Government chiefs have told Brits to ‘enjoy Christmas’ as scientists warn to expect new restrictions in January.
Deputy Prime Minister Dominic Raab said people should “get their loved ones around them” despite the rapid rise of the Omicron variant.
Mr Raab told the BBC’s Andrew Marr Show he would “continue to be vigilant” but “we’re in a much more confident position because of the vaccine, because of the boosters”.
He said: “I think it’s going to be a great Christmas.
“All the family, friends, loved ones being able to get together in a way we haven’t been able to do for a couple of years is really important.”
Asked if he’d see elderly relatives, he replied: “Yes.
“Of course it always depends a little bit on their personal condition, if they’re safeguarding it may be different.
Professor Sir David Spiegelhalter, of the University of Cambridge, said Omicron “may actually be milder but we haven’t got enough data yet to be able to say”, The Mirror Online reports.
Speaking to Sky News the statistician added: “Just like last year with the Alpha variant, this is a terrible time for a variant to come along.
“The next two weeks are probably some of the highest-risk periods with a lot of indoor socialising that we know is extremely high risk.
“It’s appalling timing. I’m sure the government would love not to disrupt Christmas. What happens after Christmas of course is another matter.”
Sir Spiegelhalter warned that due to the mixing over the festive season, the New Year could see restrictions re-introduced.
He added: “The new year is quite likely to see some quite, er, a lot of challenges to face.
“And have SAGE have said, that could very well mean more stringent measures.
“I could mention working from home. So far it’s not been recommended but that is known to be extremely effective at halving the number of close contacts people have.”
SAGE warned last week that further covid restrictions could be needed in coming weeks to fight the Omicron variant.
Boris Johnson is planning to review England’s new face mask and travel testing laws by December 20 – once experts have a better idea if the strain evades vaccines.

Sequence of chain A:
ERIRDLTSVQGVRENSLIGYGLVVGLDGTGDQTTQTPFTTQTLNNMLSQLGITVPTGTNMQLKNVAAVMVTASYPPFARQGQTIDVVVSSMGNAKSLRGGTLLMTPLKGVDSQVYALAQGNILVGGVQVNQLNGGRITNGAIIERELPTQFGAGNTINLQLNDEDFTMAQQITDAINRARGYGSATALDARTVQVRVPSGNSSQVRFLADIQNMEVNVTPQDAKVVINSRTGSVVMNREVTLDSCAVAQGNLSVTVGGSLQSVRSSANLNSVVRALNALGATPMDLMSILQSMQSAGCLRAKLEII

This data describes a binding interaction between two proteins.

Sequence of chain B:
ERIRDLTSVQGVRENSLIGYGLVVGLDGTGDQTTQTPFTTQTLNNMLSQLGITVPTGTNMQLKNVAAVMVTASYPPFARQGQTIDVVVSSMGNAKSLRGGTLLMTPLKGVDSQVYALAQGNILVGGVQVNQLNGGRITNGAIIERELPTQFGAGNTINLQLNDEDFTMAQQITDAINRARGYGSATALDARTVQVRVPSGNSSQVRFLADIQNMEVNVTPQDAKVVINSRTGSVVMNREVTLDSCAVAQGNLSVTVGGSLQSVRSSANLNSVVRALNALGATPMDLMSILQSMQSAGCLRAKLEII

At that point they could be lessened, increased, or extended exactly as they are.
But at a meeting last Monday, the government’s Scientific Advisory Group for Emergencies (SAGE) said it was possible the situation won’t even wait that long.
They agreed: “Even if measures are introduced immediately, there may not be time to fully ascertain whether they are sufficient before decisions are needed on further action.”
They went on: “The situation could develop quickly over the coming weeks.
“Decision-makers may need to act while there is still a high level of uncertainty, including considering the potential need for stringent response measures.”
On Tuesday the UK will bring back mandatory pre-departure tests for all inbound travellers – around a week after they were backed by Labour and SAGE.
Mr Raab defended the belated announcement, saying: “We have got to take the measures targeted forensically to stop the new variant seeding in this country to create a bigger problem.
“We have taken a balanced approach but we are always alert to extra risk that takes us back not forward.”
It came as a former top SAGE member – who stepped down last month – blasted the “political drift and lack of leadership” that “is prolonging the pandemic for everyone”.
He warned Omicron shows the world is “closer to the start of the pandemic than the end”, and progress in tackling Covid is “being squandered” by “blinkered” western nations hoarding vaccines.
Jeremy Hunt , chairman of the Commons Health Committee, warned “we have been asleep on the watch”.
He told Times Radio: “I think there could have been a lot more energy in making sure that we got extra, additional vaccines out to poorer countries more quickly.
“What’s happening at the moment is we’re sending surplus vaccines out, but sometimes they’ve only got a month left before they expire.
“And in a very poor country with not very good infrastructure, it then becomes very difficult to get those vaccines into people’s arms quickly.”